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Author Topic: Illegal to buy meds outside the US?  (Read 2589 times)

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Offline vegaslocal39

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Illegal to buy meds outside the US?
« on: May 03, 2008, 08:13:28 AM »
I am lucky enough to have good insurance (knock on wood), but am always trying to plan for those "what if's" in life.  I take Atripla.  What if I did not have insurance?  Could I go to another country (prescription in hand) and buy enough Atripla for my own use here in the US?

The FDA web site warns against bringing in UNAPPROVED drugs to the US.  But what about FDA approved drugs that the traveler has a valid prescription for?  Is this illegal?

I was reading somewhere that a 1-YEAR supply of Atripla is available in developing countries for about the same price as we pay in the US for a 1-MONTH supply.  Let's assume for a moment that we can be sure that the pharmacy and the drugs purchased would be legitimate.  It might actually be cheaper to fly to Africa or India to buy Atripla, than it would be to stay home and buy it here in the US.

Is this possible?




Offline LordBerners

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Re: Illegal to buy meds outside the US?
« Reply #1 on: May 03, 2008, 08:38:40 AM »
One can only assume that bringing medications in that have not been controlled by the cartell would be illegal, Vegas, but it might still be worth it.  I think if you were searched by customs they would only confiscate the drugs, not jail you.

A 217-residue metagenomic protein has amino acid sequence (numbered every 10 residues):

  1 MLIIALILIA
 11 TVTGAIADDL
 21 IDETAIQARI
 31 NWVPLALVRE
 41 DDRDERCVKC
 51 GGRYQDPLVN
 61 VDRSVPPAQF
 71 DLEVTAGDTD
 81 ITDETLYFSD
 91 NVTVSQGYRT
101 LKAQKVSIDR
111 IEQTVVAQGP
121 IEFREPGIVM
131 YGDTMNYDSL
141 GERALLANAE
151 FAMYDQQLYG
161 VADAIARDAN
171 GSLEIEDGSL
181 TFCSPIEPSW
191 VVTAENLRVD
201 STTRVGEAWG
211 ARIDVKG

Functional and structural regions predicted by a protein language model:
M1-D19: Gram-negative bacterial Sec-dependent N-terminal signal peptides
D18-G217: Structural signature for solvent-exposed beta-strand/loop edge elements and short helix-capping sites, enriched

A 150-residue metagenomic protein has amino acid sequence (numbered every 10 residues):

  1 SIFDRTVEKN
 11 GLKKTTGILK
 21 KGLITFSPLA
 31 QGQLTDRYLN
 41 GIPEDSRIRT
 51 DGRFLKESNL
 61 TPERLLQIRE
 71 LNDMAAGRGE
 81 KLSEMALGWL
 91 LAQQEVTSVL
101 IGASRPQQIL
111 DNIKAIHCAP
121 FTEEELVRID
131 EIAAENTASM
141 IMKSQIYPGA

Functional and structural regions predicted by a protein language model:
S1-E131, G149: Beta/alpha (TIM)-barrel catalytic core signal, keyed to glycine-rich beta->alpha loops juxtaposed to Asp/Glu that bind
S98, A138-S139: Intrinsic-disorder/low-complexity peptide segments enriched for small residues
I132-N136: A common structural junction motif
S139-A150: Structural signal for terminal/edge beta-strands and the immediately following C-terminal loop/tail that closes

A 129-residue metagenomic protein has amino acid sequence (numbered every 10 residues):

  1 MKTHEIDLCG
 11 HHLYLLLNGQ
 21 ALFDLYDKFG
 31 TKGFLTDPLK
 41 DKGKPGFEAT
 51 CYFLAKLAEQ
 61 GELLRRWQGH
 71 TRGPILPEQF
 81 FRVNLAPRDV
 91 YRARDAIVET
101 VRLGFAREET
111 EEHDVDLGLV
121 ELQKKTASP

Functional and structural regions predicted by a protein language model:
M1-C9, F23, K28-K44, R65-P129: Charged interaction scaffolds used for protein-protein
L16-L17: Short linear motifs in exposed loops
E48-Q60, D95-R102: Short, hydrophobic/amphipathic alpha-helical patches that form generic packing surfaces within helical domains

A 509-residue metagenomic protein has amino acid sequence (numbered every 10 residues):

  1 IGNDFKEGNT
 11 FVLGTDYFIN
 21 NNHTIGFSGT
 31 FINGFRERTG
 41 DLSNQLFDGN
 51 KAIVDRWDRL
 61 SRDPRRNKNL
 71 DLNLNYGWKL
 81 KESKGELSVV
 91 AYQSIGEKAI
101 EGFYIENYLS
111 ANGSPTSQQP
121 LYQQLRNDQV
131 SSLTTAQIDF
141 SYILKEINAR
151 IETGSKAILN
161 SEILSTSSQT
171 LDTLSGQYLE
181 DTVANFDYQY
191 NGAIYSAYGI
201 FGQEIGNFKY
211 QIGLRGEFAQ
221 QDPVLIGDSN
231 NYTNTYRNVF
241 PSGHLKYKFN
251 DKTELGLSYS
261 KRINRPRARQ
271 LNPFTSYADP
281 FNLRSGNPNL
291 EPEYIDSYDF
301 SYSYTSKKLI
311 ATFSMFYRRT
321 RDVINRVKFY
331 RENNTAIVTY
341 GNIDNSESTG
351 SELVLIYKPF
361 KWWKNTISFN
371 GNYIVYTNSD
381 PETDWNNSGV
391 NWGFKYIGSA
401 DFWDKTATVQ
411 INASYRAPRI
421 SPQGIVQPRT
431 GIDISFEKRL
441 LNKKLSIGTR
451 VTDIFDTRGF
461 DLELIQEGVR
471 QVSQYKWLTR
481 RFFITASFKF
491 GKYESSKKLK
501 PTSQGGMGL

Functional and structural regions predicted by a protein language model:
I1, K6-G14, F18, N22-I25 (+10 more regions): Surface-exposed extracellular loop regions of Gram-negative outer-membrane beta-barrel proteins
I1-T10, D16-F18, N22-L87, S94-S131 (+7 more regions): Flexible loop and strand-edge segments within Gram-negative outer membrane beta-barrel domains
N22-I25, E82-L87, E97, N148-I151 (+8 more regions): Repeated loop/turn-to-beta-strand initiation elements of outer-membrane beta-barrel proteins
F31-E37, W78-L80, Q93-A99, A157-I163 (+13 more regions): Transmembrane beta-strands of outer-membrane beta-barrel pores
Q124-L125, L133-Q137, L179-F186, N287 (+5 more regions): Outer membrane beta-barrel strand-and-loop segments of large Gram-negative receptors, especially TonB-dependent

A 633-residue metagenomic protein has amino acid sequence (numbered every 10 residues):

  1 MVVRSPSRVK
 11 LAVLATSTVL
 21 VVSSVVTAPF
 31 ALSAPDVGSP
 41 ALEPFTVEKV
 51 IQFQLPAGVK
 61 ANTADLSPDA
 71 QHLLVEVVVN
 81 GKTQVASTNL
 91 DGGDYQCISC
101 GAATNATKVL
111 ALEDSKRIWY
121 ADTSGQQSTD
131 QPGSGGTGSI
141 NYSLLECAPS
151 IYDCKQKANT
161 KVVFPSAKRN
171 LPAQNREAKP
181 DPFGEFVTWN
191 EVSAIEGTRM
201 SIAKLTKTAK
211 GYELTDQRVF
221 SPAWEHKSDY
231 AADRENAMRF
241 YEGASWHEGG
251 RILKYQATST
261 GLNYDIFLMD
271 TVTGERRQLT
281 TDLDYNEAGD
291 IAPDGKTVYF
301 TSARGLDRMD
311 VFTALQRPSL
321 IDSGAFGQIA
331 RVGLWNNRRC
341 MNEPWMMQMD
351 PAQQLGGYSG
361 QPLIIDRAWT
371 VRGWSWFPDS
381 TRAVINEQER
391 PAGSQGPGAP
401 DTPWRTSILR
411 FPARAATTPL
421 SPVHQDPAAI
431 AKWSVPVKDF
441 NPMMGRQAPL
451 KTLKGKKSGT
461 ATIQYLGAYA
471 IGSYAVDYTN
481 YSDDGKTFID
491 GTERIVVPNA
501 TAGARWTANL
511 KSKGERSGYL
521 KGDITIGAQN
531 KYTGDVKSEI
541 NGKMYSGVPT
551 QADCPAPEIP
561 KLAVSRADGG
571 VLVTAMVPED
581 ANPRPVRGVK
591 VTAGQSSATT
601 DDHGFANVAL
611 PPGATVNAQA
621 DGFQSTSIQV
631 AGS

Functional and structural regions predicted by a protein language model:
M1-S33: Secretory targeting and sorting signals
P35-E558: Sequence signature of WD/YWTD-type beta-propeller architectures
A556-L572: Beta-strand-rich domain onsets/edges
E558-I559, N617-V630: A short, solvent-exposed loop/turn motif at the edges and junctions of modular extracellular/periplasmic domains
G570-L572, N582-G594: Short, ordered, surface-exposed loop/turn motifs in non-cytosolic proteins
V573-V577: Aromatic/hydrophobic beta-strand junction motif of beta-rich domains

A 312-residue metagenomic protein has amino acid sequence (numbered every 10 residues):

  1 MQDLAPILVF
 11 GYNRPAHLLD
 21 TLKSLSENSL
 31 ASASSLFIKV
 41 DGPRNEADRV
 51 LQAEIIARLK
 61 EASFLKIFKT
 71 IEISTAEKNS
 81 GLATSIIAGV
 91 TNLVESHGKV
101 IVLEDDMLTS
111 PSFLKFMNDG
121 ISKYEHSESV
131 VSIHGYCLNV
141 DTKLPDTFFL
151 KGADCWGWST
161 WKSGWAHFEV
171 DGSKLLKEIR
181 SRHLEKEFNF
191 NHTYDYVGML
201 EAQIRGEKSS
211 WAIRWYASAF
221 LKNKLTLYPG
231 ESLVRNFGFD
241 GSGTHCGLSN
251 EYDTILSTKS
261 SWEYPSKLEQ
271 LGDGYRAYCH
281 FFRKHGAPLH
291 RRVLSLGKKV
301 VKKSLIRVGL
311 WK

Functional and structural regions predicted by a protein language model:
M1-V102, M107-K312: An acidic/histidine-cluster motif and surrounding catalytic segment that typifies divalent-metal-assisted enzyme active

I would like to suggest Thailand as a good place to visit to buy cheap drugs - flights are probably a little cheaper than Africa or India from the US, plus it is a fairly developed country.
Please, just call me Berners.. or Baron.

Offline vegaslocal39

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Re: Illegal to buy meds outside the US?
« Reply #2 on: May 03, 2008, 09:28:32 AM »
"One can only assume that bringing medications in that have not been controlled by the cartell would be illegal, Vegas, but it might still be worth it.  I think if you were searched by customs they would only confiscate the drugs, not jail you."

I'm not sure what this means.  I'm guessing an attempt at humor that just went over my head.  I can be pretty dense I guess.

My question is about bringing in medications for personal use that are approved by the US FDA, and that one is holding a valid prescription for.  I don't think that there is anything illegal about having meds in your posession that are prescribed for your use.  My question is, is it legal for a US citizen to purchase meds abroad and transport them home with them, as long as the meds are approved for use by the FDA and the person has a valid prescription from their doctor?

I'm really just curious more than anything.

Offline Assurbanipal

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Re: Illegal to buy meds outside the US?
« Reply #3 on: May 03, 2008, 10:00:35 AM »
If you google "drug reimportation" you'll find a ton of info.  Here's the official "travelers alert" from the FDA.  The general FDA website is

http://www.fda.gov/importeddrugs/


____________________________________________________________________

Importation of Prescription Medicines/Drugs
Traveler Alert